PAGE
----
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Ex-U.K. leader Boris Johnson turned away from polling station for forgetting photo ID under law he ushered in

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Former U.K. Prime Minister Boris Johnson was turned away from his local polling station Thursday as he failed bring with him photo identification, which is required under a relatively new law introduced by his government two years ago. 

Polling station staff in Johnson's constituency of South Oxfordshire were forced to turn the former Conservative party chief away as Johnson attempted to cast his ballot in local elections, as first reported by the U.K.'s Sky News. 

Britain's Prime Minister Boris Johnson makes a resignation statement in front of 10 Downing Street in central London on July 7, 2022.  JUSTIN TALLIS / AFP

Johnson later returned with the necessary ID to cast his vote, according to Sky.

Johnson has not publicly commented on the incident. The last post on his X account, published as voting began Thursday in a number of local and regional elections around the U.K., read: "The polls are now open. Vote Conservative today!"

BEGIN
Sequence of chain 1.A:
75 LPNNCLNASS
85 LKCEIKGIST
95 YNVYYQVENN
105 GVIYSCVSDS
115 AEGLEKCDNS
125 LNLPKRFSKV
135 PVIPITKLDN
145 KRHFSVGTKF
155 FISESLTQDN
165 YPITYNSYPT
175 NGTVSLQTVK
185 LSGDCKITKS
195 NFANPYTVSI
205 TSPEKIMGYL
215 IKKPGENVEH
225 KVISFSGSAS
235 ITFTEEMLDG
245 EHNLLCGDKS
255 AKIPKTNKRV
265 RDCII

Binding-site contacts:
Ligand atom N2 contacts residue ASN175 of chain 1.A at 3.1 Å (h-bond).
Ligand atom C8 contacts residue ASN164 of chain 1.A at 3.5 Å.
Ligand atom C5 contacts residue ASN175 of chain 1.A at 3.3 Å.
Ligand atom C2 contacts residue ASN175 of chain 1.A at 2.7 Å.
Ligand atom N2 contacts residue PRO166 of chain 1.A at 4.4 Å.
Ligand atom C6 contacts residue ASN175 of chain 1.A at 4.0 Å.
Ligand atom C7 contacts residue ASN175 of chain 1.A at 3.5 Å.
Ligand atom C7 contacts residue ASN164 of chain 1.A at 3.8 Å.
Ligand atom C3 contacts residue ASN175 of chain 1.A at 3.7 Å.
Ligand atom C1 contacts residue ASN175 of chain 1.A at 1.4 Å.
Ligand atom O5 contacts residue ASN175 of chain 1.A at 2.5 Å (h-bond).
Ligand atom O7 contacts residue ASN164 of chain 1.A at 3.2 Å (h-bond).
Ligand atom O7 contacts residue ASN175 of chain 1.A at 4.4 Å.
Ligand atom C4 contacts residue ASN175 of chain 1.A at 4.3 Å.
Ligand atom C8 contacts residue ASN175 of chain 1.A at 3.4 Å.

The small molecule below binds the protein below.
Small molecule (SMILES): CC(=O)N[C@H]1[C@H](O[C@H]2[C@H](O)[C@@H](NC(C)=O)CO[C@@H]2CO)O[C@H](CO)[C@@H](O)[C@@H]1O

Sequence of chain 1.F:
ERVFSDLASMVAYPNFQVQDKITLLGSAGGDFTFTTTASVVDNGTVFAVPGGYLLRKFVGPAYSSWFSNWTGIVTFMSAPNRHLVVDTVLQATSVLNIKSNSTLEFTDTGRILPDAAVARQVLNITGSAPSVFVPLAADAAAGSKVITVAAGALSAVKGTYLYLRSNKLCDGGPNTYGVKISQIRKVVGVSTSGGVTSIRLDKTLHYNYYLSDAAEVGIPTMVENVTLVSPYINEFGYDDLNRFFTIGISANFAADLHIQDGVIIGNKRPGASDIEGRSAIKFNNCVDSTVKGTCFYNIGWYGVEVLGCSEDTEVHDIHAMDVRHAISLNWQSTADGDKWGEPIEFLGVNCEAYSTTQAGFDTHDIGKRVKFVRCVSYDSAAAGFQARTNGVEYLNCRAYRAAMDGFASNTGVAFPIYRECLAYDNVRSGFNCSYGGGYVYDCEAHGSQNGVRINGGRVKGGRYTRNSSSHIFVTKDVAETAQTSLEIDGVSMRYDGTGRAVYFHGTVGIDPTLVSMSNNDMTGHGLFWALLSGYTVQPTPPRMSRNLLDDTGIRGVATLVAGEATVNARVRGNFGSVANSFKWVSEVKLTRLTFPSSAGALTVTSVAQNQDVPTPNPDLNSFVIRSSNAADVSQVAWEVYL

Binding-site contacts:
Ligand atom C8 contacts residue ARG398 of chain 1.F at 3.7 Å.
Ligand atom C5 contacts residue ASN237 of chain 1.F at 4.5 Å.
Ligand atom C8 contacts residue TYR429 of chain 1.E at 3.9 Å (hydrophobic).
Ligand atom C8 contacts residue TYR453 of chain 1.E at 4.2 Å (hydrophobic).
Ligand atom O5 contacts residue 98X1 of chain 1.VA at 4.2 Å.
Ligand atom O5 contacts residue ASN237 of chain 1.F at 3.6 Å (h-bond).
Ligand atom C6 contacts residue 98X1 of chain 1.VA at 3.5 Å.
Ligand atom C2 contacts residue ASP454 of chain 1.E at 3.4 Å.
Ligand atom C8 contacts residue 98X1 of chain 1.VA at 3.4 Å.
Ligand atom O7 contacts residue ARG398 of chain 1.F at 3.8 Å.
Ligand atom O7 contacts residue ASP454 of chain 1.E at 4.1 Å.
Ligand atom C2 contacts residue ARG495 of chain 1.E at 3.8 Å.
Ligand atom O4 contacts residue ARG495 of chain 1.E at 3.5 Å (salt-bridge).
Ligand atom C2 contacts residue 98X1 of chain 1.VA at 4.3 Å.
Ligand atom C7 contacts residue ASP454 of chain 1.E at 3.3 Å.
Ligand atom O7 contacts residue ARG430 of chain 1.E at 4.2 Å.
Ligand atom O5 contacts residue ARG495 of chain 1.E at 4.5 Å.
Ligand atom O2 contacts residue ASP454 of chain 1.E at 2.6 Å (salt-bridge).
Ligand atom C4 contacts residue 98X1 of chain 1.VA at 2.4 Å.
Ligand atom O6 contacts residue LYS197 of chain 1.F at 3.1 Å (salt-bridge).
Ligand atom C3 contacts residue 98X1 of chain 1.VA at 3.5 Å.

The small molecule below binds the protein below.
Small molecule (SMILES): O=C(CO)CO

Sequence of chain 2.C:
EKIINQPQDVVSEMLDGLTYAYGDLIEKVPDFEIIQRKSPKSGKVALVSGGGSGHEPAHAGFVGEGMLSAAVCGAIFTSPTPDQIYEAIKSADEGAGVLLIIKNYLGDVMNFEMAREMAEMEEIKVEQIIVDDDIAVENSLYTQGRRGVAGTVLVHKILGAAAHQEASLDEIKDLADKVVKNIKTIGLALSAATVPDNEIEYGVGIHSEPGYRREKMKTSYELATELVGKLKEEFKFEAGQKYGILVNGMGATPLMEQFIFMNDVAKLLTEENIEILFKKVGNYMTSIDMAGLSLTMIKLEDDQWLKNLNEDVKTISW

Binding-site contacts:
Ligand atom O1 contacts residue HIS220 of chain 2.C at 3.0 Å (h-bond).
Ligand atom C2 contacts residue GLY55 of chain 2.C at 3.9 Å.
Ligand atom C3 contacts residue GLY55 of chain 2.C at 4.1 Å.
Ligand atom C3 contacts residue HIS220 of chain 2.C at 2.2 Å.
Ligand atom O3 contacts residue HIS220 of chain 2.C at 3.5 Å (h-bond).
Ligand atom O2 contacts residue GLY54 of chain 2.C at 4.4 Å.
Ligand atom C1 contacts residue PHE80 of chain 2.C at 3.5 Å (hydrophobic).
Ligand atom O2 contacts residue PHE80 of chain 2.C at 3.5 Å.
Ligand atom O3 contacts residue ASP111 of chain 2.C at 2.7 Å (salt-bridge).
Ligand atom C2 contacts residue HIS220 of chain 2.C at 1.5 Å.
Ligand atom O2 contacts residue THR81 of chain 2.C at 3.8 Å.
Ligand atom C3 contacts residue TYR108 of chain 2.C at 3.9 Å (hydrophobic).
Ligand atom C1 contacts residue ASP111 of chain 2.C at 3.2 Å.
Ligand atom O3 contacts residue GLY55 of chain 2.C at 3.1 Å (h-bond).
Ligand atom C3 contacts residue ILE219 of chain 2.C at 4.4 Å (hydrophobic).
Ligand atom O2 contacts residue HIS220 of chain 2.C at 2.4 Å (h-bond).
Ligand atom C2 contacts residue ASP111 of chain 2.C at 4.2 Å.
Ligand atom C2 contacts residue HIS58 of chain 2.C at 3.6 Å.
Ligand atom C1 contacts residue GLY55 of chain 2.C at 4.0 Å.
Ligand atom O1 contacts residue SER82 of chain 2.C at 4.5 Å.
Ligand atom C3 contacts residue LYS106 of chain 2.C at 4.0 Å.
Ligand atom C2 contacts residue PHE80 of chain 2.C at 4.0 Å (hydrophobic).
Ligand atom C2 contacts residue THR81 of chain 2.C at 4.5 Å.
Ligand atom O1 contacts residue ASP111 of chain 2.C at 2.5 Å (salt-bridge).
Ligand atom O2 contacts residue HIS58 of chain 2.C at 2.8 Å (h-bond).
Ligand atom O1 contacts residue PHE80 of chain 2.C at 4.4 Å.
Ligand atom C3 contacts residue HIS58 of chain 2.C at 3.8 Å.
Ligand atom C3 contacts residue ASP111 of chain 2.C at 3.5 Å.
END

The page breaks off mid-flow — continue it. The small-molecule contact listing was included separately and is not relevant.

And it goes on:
Under The Election Act, legislation that passed into law in 2022 under Johnson's government, British voters are required to show an accepted form of photo ID at polling stations.

Critics of the law have said the legislation makes it more difficult for people to vote and will act as a form of voter suppression.

A spokesperson for Britain's Electoral Commission said after polls closed on Thursday night that "a  number of new measures from the Elections Act were in force at these elections, including voter ID for the first time in Wales and parts of England. The electoral community has been working hard to prepare voters for these changes. Most voters who wanted to vote were able to do so."

"Our initial assessment of the elections is that they were well-run, and millions of voters were able to exercise their democratic rights," the spokesperson said.

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